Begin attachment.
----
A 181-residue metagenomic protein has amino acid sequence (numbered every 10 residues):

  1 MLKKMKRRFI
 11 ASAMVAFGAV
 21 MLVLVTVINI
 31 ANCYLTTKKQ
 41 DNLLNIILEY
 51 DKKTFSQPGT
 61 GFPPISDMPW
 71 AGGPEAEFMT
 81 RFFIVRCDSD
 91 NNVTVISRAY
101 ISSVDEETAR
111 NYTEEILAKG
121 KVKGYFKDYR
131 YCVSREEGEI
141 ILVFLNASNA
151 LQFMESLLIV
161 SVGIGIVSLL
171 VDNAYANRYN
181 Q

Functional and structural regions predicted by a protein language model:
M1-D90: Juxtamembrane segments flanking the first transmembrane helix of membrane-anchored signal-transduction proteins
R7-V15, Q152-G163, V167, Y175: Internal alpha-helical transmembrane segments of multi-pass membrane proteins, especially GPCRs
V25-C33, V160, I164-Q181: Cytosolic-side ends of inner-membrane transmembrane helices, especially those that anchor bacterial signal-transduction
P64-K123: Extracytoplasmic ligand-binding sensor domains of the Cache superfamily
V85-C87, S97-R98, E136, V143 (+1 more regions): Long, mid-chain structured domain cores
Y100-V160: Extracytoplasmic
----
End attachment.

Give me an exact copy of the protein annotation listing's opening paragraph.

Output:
A 181-residue metagenomic protein has amino acid sequence (numbered every 10 residues):